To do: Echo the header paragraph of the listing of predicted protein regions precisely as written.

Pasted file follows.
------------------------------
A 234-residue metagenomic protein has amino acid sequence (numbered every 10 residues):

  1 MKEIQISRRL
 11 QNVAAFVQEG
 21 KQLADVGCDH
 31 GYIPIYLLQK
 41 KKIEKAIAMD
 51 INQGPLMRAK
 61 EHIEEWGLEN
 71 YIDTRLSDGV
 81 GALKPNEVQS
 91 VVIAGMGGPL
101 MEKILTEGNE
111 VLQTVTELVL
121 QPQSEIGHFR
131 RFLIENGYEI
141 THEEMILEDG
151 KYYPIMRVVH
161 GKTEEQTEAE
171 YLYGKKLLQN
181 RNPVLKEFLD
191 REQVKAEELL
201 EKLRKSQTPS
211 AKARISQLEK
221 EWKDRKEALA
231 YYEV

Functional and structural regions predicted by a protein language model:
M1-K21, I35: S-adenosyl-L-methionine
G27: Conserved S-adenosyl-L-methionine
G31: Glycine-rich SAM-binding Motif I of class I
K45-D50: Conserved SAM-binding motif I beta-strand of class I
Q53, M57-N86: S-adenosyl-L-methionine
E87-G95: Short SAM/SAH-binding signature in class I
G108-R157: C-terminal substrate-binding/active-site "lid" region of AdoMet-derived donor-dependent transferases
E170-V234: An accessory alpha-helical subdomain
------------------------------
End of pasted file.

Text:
A 234-residue metagenomic protein has amino acid sequence (numbered every 10 residues):